When Johannes Gutenberg invented the printing press scholars feared people would loose their memory. They had spent decades erecting memory palaces to house all of their knowledge. Imagining columns and arches, linking them to their life experience. They feared these mnemonic memory devices would fall out of fashion. They were right. Many a memory palace crumbled when the responsibility of preserving knowledge was differed to the printed word.
The same thing happened when William Seward Burroughs invented the calculating machine. The slide ruler was put out to pasture. Professors feared that the formulas they had their students commit to memory would disappear. They were right. The responsibility had been differed to something else.
Couples differ their memory to one another. Sure, both of you could learn how to trouble shoot a wifi router, but why bother when one of you has already mastered the task? Sure, both of you could commit birthdays’ to memory, but why bother when one of you has those dates down pat? (Note my reluctance to imply gender in either of these examples). The clinical term for this is “Transactive memory.” I don’t think that sounds as romantic as “Shared memory,” but they didn’t consult with me when they named it.
Then Al Gore had to come along and invent himself an Internet (technically Tim Berners-Lee invented the first hyper-text network, while Gore supported a bill that helped fund the first graphical web browser, but whatever).
The rest you know. Collectively, we pooled our memories. We defer to “the Google.” What a strange mistress she’s turned out to be. I’ve taken to asking her complete sentences. Never mind narrowing a search term, the odds are high that my complete sentence will yield results.
This habit evolved when I started writing my book. I had decided I wouldn’t research anything beforehand. I’ve watched research infect screenplays until they became history lessons, rather than original works. I wanted to go into this project pure, to let the characters choose their own paths. This line of thinking resulted in search queries like:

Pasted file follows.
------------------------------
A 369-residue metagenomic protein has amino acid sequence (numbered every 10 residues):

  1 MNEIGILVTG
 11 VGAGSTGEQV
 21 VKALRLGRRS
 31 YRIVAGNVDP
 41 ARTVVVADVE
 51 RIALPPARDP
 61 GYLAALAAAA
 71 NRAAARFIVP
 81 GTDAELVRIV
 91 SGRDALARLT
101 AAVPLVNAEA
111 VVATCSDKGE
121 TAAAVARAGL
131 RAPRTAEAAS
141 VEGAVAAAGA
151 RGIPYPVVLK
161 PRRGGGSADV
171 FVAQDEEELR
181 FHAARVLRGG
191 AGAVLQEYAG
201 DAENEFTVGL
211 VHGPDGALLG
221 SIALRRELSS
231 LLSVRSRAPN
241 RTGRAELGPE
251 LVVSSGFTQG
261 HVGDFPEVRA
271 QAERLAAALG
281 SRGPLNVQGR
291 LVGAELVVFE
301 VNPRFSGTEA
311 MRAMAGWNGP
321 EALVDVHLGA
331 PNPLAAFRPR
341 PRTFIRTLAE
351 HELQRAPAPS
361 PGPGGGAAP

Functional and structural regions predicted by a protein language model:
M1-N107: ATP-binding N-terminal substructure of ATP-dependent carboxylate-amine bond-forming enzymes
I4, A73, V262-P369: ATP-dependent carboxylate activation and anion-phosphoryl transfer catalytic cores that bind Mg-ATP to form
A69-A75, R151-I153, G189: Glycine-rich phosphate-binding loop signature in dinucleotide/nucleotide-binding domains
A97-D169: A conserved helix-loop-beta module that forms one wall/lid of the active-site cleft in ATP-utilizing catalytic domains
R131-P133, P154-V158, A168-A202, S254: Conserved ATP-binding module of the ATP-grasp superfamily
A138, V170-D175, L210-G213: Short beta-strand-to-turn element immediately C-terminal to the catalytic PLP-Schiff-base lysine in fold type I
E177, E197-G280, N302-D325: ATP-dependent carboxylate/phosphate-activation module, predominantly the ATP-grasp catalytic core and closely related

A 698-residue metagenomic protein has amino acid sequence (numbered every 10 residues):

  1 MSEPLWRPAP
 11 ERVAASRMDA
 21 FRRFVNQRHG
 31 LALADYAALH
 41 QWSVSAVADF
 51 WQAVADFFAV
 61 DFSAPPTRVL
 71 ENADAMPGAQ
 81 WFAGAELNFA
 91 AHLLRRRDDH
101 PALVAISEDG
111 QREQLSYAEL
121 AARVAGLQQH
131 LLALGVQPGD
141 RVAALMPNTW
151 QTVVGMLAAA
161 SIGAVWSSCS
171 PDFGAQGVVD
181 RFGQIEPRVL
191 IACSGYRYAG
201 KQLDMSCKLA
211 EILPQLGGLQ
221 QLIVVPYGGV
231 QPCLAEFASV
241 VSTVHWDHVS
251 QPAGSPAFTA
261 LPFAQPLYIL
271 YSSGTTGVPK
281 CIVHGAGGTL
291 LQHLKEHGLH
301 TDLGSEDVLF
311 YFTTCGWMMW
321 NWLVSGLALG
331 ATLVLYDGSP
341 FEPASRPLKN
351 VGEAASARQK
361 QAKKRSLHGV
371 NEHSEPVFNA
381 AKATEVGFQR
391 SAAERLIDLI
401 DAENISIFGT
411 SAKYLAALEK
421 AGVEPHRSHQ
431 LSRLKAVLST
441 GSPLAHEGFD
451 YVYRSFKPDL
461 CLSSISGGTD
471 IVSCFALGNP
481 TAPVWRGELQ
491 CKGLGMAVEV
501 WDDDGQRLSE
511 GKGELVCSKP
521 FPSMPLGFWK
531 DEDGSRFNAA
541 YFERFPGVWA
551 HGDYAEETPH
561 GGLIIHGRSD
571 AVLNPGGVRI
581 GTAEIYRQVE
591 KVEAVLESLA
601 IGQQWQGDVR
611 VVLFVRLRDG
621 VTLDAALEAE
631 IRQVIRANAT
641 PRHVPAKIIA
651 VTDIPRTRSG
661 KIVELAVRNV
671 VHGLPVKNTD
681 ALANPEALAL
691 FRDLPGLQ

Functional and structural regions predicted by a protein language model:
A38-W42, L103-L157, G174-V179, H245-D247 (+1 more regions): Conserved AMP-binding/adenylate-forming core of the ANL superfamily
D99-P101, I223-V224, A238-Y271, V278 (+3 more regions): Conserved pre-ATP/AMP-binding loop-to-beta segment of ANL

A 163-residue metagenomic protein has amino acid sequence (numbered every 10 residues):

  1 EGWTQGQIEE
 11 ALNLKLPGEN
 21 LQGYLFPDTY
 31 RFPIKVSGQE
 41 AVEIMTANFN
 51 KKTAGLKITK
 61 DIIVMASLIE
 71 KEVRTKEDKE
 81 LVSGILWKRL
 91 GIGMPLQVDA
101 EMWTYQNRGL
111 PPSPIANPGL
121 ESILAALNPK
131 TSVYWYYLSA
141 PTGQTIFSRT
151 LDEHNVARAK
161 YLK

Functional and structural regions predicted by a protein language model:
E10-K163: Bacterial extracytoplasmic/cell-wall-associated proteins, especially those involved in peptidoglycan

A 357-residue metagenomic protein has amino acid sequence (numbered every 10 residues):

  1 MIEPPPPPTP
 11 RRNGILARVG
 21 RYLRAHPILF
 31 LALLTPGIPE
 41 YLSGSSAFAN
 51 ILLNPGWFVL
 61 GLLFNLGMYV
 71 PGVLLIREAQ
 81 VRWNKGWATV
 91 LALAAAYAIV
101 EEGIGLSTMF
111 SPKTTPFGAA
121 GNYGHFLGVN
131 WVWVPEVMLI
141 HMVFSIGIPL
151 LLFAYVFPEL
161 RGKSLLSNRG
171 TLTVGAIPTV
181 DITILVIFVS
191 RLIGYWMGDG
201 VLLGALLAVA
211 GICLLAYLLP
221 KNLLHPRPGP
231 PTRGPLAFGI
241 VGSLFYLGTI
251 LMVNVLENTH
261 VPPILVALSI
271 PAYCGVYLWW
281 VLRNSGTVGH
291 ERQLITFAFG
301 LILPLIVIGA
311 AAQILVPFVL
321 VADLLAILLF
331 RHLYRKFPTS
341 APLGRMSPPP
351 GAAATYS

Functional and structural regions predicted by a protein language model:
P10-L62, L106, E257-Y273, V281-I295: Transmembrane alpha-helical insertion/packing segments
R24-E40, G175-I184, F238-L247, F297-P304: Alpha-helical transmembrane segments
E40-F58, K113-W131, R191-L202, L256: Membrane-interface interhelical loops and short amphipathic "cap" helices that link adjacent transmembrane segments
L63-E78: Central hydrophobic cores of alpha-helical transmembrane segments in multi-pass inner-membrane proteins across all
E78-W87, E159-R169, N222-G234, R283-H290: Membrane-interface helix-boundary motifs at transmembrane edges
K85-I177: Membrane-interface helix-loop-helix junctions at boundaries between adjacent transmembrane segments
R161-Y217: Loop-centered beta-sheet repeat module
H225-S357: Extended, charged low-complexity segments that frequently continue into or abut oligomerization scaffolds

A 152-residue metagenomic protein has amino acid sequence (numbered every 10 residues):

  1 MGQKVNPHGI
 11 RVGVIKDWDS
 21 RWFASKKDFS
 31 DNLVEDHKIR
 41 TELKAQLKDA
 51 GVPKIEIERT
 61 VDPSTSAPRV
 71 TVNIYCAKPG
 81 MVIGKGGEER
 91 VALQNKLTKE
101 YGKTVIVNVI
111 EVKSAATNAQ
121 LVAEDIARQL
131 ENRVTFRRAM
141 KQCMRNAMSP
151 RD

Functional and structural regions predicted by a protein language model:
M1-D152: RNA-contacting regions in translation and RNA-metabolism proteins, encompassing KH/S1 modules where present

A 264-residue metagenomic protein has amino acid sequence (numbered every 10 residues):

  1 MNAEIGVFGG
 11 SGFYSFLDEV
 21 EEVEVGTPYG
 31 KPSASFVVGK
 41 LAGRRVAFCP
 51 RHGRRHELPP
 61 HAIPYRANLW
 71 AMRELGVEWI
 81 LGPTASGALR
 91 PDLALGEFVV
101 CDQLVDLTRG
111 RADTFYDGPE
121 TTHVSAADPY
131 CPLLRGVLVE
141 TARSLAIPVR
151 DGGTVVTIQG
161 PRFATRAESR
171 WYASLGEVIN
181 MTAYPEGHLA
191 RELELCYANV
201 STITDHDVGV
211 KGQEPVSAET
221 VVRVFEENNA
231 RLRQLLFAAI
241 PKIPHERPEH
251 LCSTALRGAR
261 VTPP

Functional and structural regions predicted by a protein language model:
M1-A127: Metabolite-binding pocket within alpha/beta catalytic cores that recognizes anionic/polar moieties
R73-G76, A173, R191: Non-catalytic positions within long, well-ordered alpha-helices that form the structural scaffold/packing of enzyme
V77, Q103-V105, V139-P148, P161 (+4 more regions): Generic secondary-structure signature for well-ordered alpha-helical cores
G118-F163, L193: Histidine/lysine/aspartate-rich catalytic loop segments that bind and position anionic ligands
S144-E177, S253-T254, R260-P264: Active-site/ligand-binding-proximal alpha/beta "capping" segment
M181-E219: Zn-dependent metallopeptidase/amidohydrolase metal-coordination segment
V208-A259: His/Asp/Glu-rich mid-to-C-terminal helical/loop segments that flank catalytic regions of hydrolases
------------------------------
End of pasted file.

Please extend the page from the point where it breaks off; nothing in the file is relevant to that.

“What’s the name of a celestial body other than the milky way?”
“What regional style of architecture are pillars most associated with?”
“What do you call the business end of a shotgun barrel?”
“How fast does denim burn?”
“What’s a better idiom for punch drunk?”
“What’s british slang for woman of ill repute?”
Google wears the thinking cap in this relationship. Sometimes she differs her memory to the sewing circle. Yahoo Answers and Wikipedia might volunteer some information. But this information comes at a cost. Let’s say you’re looking to describe a classical painting on the wall of a brownstone mansion. Let’s say a curator entered a description into Wikipedia that was far more evocative than what you came up with. Do you revise or plagiarize?
For the would-be author, this is a double edged sword. We’re living in the era of differed memory. It’s in our pockets, it answers questions when we speak them aloud, it’s blinking at the end of our spectacles (well not yet). We’re DJs remixing information. At what point do we cease to be authors and start to become collage makers?